(c) Services and investment – highlights (i) Mining and related services – Australian ownership not less than 67% of contract mining services and mine site preparation services is permitted (now a guaranteed minimum that can never be reduced by Indonesia) (ii) Construction services – Australian ownership not less than 67% for most construction-related work is permitted (now a guaranteed minimum that can never be reduced by Indonesia). (iii) Energy: Indonesia committed to allow Australian ownership up to: + 95% of power plants (more than 10 megawatts); + 75% of oil and gas platform construction; + not less than 67% for electrical power construction, installation, operation and maintenance (now a guaranteed minimum that can never be reduced by Indonesia); + not less than 55% for electrical power installation constructions (now a guaranteed minimum that can never be reduced by Indonesia); + 51% of geothermal power plants (10 megawatts or less); geothermal surveying, drilling and operations; and offshore oil and gas drilling. At the time of writing, there was limited information on the content of the IA-CEPA. However, we expect that additional information will become available in due course on the benefits of the IA-CEPA for Australian businesses. As such, we encourage our readers to monitor any further developments on the IA-CEPA so that you can capitalise on the opportunities to trade with or invest in Indonesia.
AUSTRALIAN COMPANY PROFIL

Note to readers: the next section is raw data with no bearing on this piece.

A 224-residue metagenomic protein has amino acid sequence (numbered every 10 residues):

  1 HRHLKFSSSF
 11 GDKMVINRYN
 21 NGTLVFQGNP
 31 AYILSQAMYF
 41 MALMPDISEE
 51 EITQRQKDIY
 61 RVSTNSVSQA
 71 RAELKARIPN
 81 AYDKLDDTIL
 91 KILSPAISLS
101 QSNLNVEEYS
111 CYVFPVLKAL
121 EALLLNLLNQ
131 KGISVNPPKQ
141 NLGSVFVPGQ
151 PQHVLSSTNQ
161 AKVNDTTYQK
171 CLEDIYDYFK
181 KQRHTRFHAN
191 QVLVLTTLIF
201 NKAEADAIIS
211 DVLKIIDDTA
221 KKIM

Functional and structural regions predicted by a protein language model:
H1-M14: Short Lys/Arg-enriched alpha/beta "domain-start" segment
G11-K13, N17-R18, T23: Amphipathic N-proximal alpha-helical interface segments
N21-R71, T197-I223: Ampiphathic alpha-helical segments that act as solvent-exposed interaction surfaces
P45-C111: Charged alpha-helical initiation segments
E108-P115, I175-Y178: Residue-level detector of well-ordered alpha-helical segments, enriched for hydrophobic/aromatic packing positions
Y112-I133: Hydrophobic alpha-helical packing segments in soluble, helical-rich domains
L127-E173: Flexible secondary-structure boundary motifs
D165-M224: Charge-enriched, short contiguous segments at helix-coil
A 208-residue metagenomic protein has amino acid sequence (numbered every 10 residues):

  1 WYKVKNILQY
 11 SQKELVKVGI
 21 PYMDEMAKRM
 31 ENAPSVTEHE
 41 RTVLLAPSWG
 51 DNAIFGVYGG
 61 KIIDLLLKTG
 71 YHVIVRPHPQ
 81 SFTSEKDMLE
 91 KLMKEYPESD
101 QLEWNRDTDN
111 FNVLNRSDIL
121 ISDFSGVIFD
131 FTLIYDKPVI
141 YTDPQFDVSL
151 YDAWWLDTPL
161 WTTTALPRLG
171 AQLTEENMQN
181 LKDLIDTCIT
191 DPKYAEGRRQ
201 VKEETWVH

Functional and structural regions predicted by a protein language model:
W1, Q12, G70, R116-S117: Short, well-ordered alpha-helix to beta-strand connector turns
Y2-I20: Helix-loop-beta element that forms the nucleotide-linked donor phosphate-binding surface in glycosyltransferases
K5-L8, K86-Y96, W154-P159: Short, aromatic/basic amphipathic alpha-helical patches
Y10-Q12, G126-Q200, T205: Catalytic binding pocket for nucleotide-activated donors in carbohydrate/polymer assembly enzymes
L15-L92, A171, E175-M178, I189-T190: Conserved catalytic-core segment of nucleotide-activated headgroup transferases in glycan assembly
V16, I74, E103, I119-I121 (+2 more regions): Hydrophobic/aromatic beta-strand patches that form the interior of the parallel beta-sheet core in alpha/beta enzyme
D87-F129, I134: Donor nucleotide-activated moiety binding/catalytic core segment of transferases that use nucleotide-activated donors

Although the Indonesian mining sector is a key player on the international mining stage, the sector is far from reaching its full potential. This presents a significant opportunity for growth, development and an increase in foreign investment. Despite the availability of various investment opportunities, the regulatory climate has generated a number of challenges for foreign companies seeking to explore the possibilities in Indonesia. Against the backdrop of the existing challenges, there are a number of Australian companies with current and substantial operations in Indonesia with Australian companies among the leading investors in Indonesia’s energy and resources sector. Indonesia has been a particular export target for Australian companies in the mining services sector with the 2015 Austmine National Survey indicating that almost half of Australian mining equipment, technology and services (METS) sector companies are exporting to Indonesia. Co-authors Julia Scott and Alena Stirton recently discussed the Indonesian investment experience with representatives of three Australian companies with current operations and projects in Indonesia. CEO of Nusantara Resources Limited, Mike Spreadborough, CEO of Bis Industries Limited, Brad Rogers and Vice President (Asia Pacific) of Orica Limited, Todd Peate each provided their unique insights. Although each representative was open about the investment challenges, the overall message is positive. The following company profiles set out a summary of these recent Q&A discussions.